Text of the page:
Before my daughter was born, I thought that my wife and I would have to send her to a licensed child care centre somewhere in Toronto. I had heard over and over how long of a waiting list I should expect the centre to have, and so we’d better get her registered nice and early! Well, it turns out that we found an excellent unlicensed home day care which she’s been at for two years now. So when I recently went on Toronto Open Data’s website and found a dataset of licensed child care centres throughout Toronto, I thought I might have a fun time analyzing a topic that I thankfully have not had to deal with thus far!
If you look in the dataset (or in the documentation for the dataset) you’ll see that it contains names, addresses, phone info, building type, number of spaces in the daycare (broken down into age categories, and then totalled up) and unprojected latitude/longitude coordinates. This dataset literally begged me to map it, but it also begged me to use one of the number of spaces variables in a map as well!
The process which I used to create the maps is very similar to the maps I made when I was analyzing the Toronto Casino Feedback Form (Survey), except in the maps I’ve put in this post, the dots are bigger or smaller depending on the percentiles of a quantitative variable (in this case the total number of spaces in the child care centres of a particular building type). You can find the R code I used to generate these maps and stats at the bottom of this post.
This is meant strictly as an exploratory exercise. To provide further informative clarity for this exercise, I’ve created multiple maps where each map shows locations of child care centres from one building type (e.g. Places of Worship, Public Elementary Schools, High Rise Buildings, etc.). As I describe each map, I’ll also refer to descriptive stats that I’ve calculated and displayed at the bottom of this post (after all of the R code). If you look at the table at the bottom of this post, you’ll notice there were more building types than I’ve mapped here. That’s because I didn’t feel like mapping everything, only some of the most popular ones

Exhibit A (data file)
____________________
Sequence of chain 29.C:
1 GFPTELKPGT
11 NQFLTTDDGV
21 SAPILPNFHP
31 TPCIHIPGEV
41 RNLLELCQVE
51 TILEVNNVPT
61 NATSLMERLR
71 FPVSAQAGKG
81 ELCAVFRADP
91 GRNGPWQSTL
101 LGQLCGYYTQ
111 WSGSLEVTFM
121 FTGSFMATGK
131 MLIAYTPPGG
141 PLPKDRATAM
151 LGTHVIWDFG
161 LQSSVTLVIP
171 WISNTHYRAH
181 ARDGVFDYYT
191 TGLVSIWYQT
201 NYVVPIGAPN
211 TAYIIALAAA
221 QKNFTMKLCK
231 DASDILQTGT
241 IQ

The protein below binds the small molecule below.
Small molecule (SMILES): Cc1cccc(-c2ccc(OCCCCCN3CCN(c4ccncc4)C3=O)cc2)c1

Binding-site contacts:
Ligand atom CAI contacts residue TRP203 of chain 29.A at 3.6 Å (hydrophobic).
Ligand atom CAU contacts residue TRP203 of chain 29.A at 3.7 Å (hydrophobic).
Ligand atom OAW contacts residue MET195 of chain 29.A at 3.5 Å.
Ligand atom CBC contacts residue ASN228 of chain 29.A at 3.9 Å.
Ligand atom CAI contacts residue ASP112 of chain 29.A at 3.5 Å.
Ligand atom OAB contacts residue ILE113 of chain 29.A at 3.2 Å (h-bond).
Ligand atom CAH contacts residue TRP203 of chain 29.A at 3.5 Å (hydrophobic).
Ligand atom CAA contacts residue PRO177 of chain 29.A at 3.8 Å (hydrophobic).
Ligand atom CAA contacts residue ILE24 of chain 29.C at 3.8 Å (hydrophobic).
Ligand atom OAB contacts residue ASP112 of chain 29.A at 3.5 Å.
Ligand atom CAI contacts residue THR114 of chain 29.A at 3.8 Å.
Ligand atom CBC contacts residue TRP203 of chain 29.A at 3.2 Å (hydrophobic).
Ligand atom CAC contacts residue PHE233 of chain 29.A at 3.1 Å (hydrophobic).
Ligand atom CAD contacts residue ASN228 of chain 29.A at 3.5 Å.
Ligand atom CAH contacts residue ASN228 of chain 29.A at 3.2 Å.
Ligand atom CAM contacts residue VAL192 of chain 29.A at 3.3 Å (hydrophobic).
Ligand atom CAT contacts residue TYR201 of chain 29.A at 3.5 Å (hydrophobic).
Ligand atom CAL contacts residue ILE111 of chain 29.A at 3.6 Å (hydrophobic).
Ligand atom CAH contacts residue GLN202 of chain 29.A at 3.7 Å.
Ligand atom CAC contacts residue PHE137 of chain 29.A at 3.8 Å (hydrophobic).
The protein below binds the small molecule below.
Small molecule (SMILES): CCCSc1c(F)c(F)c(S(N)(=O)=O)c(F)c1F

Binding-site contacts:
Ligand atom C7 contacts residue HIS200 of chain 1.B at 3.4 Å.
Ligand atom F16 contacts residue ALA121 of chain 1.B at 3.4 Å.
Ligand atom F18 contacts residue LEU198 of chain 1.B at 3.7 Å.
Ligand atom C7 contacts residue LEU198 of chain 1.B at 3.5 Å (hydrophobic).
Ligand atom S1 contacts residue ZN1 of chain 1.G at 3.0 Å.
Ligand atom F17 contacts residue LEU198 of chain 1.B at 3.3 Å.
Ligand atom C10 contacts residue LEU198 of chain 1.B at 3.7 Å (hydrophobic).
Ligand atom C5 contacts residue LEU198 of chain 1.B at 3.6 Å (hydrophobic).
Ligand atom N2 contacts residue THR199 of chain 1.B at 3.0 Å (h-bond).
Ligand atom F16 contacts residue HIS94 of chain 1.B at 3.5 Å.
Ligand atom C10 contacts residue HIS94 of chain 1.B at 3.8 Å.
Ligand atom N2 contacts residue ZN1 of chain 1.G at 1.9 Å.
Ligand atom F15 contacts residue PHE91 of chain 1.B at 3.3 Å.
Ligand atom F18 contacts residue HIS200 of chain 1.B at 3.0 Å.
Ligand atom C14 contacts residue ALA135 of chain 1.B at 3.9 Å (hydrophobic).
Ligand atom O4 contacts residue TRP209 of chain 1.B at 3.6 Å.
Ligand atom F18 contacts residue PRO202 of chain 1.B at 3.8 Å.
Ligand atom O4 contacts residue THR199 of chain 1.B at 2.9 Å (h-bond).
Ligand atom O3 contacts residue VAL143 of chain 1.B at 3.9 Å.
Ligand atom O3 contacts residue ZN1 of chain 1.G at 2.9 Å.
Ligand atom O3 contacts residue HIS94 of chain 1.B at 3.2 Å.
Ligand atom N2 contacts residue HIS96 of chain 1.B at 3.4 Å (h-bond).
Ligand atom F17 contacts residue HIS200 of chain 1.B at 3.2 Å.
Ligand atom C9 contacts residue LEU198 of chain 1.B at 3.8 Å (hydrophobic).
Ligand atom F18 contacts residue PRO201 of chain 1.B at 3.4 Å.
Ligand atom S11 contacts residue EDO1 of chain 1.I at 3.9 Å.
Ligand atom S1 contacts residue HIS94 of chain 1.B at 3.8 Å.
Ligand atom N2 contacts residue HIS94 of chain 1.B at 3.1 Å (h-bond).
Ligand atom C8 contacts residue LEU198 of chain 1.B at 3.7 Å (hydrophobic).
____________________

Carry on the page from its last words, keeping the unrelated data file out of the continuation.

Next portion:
Public Elementary Schools are by far the most popular type of building in which the licensed child care centres in this dataset are found (279 centres, according to the data). Looking at the map below, you can see that there is a very dense cluster of public elementary school child care centres in the core of the GTA (down-town Toronto, and North York). As you go west towards Etobicoke and Rexdale, you definitely see fewer centres, and then in Scarborough you also see few centres, but they appear to be more dispersed and less clustered than in the other areas. There’s a lot of variability in the number of spaces in these child care centres, ranging from a minimum of 15 to a maximum of 217, with the average number of spaces per public elementary school child care centres being around 74 spaces per centre.
Places of Worship, as you can see below, are far less numerous than their public elementary school counterparts, with only 116 registered in this dataset. The first thing that I noticed with this map is that most of the small dots (thus the smaller child care centres in places of worship) seem to fall in the south of the GTA, rather than the north. I suppose that makes sense to me in an analogical kind of a way. In the north of the GTA (where I live) a lot of the businesses are big chains that seek to serve as many people as possible, whereas downtown there are a lot of smaller businesses that serve a niche market. Perhaps it’s a similar story with child care centres in places of worship as well.